New blood test can save bowel cancer patients the agony of unnecessary chemotherapy
- Bowel cancer patients are offered surgery and chemotherapy during treatment
- Some 16,000 undergo unnecessary chemotherapy to improve survival chances
Bowel cancer patients could be spared from chemotherapy thanks to a blood test that can identify whether surgery alone will tackle their tumour.
Currently, most bowel cancer sufferers are offered both treatments in a bid to stop remnants of the disease from spreading again after surgery. But studies show about half of these patients could be cured with surgery alone.
It means some 16,000 people a year unnecessarily endure the gruelling side effects of chemo, such as nausea, fatigue, infections, hair loss and permanent nerve damage.
Now oncologists at The Royal Marsden NHS Foundation Trust are trialling a blood test that predicts the likelihood that cancer will return after surgery by detecting tiny fragments of tumour DNA.
Dame Deborah James, pictured, underwent chemotherapy as part of her treatment for bowel cancer
More than 40,000 Britons are diagnosed with bowel cancer every year. It is the second-biggest cancer killer, after lung cancer, largely because many cases are diagnosed at a late stage when it has spread to other parts of the body
Research shows that patients who have the DNA in their blood – called circulating tumour DNA – are far more likely to relapse within two years, and should therefore also undergo chemotherapy. Studies have also shown that the DNA can be spotted earlier than tumour growth can be detected by scans.
‘We have a big problem with over-treating patients,’ says Professor Lawrence Young, an expert in molecular oncology and director of Warwick University’s Cancer Research Centre.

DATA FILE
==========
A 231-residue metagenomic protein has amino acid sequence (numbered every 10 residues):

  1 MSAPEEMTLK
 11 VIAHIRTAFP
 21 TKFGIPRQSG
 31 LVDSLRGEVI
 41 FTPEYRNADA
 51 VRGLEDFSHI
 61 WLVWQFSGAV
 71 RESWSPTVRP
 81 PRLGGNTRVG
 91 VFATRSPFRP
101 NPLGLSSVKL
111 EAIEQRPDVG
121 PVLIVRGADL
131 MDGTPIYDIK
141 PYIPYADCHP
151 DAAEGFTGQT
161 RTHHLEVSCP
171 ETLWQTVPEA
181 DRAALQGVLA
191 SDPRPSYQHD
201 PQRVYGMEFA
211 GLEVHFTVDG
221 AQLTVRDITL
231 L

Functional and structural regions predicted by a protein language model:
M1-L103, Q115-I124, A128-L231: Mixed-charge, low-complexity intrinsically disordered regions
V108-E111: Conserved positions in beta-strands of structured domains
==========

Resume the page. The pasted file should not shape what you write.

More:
‘As soon as someone is diagnosed, we remove the tumour with surgery, but there are big questions about whether to give chemotherapy. Most patients are given a concoction of nasty chemo drugs just in case – but for a lot of patients it’s unnecessary.
‘These types of blood tests will revolutionise treatment, allowing doctors to be confident in recommending against chemo.’
Bowel cancer campaigner and TV presenter Dame Deborah James, who died last June, graphically documented her own battles with what she called ‘vicious chemotherapy’.
NHS hospitals have already trialled the blood test in lung and skin cancers and found it to be highly accurate in spotting those patients most likely to relapse.
More than 40,000 Britons are diagnosed with bowel cancer every year. It is the second-biggest cancer killer, after lung cancer, largely because many cases are diagnosed at a late stage when it has spread to other parts of the body.
‘Unfortunately, once bowel cancer is in the blood, it can quickly spread to the liver, where it multiplies rapidly,’ says Prof Young. Doctors therefore do all they can to prevent this, which usually involves a combination of potent drugs.
‘The standard treatment is a daily tablet called capecitabine and regular infusions of a stronger medicine called oxaliplatin,’ says Dr Naureen Starling, consultant oncologist at the Royal Marsden and co-lead on the trial.
‘But in four out of ten patients, oxaliplatin can cause debilitating, long-term nerve damage, so we may use tablets alone in elderly or vulnerable patients.’
Royal Marsden experts are offering 800 patients the new blood test after surgery, as part of a trial dubbed TRACC. If tumour DNA is not detected, patients will be given either a weaker form of chemotherapy or none at all
‘Patients who would otherwise have just been given the tablet will have no drug, and those who would have had the combination just get the tablet,’ says Dr Starling.
Dr Starling and her team are now working on an economic analysis for NHS drug watchdog, the National Institute for Health and Care Excellence (NICE).
She adds: ‘We think it will be value for money, considering the costs saved by sparing thousands from chemotherapy.’
One patient to benefit is 52-year-old Ben Cooke, from London. The father-of-two was diagnosed with bowel cancer in September and underwent surgery to remove part of his colon.
Within a few weeks he was offered the chance to take part in the TRACC trial. His results for circulating tumour DNA were negative, so doctors recommended a less potent form of chemotherapy.
Ben, who finished his treatment last month, said: ‘Since starting treatment I’ve felt absolutely fine and I haven’t had to take a day off work, which is amazing.
‘Conventional chemo would put me at risk of nerve damage in my hands, which could affect my ability to do my job, so I’m thankful I’m not at risk of these side effects.’
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